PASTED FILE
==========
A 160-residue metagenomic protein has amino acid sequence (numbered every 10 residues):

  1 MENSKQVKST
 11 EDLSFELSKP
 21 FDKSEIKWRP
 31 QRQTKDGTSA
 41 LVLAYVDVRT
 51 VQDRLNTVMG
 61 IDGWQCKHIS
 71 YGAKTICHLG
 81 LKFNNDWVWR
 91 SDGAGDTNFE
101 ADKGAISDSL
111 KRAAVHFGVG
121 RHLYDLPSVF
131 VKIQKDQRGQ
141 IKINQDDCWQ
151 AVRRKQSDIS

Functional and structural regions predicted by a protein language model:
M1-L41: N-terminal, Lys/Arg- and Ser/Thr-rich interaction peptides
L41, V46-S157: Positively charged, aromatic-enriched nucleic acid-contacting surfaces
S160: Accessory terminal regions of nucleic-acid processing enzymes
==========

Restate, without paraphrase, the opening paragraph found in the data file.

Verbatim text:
A 160-residue metagenomic protein has amino acid sequence (numbered every 10 residues):